When is a Fever Dangerous?

Your child’s fever will generally not cause harm unless it exceeds 105°F by 1-2 degrees. If you have given your child medication to reduce a fever and it is still rising towards 105°F, seek medical attention immediately.

What Else Could Indicate Fever Symptoms?

If your child has a fever, you may also notice they have other symptoms. The following symptoms may accompany their fever:

  • They may be more irritable or quieter than normal
  • Their breathing or heart rate may be elevated
  • Their skin could be red or blushed
  • They may have chills or maybe sweating
  • They could have a headache
  • Febrile seizures are possible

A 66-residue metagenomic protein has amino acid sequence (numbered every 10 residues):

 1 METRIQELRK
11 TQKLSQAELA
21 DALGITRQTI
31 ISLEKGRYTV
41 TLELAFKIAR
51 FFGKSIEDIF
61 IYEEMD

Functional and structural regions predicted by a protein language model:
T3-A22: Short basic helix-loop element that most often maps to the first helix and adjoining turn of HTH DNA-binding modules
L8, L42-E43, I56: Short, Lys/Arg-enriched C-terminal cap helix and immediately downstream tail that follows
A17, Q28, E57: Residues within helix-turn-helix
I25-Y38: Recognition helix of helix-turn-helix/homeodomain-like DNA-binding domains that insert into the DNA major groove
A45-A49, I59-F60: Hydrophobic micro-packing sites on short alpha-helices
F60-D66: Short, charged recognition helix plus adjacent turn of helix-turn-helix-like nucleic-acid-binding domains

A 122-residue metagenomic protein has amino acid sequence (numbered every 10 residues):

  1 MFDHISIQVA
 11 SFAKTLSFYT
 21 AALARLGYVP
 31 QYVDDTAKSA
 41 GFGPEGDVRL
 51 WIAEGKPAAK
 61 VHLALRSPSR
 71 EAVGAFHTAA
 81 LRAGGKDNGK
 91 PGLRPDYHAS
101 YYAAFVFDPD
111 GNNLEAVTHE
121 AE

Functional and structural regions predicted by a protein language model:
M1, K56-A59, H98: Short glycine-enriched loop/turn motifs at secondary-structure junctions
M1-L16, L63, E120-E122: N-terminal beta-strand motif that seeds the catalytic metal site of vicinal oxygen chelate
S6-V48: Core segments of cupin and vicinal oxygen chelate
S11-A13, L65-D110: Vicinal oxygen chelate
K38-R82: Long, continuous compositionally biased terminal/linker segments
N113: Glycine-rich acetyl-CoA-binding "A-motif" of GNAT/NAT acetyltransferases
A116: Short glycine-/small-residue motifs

Why Could My Child Have a Fever?

An infection is normally the cause of a fever. The body responds this way to stimulate the immune system. Other reasons why your child may have a fever are as follows:

  • Too many clothes: Newborn babies cannot regulate their body temperature like older children can. Therefore, they can develop a fever if they are overdressed, wrapped in a blanket, or in a hot environment.
  • Vaccine shots: Your child may get a fever when taking certain vaccines. This type of fever will usually pass within a day.
  • Teething: Teething can cause a slight increase in body temperature. However, it’s unlikely to cause the temperature to pass 100°F (37.8°C).

Should I Give My Child Medication for a Fever?

It’s not usually necessary to give your child medication for a fever. However, if you notice that they have pain or are not drinking fluids, then you could give them acetaminophen (Tylenol) or ibuprofen (Advil or Motrin) if they are over 6 months old. Look for specific medication for kids and follow the recommended doses and frequency.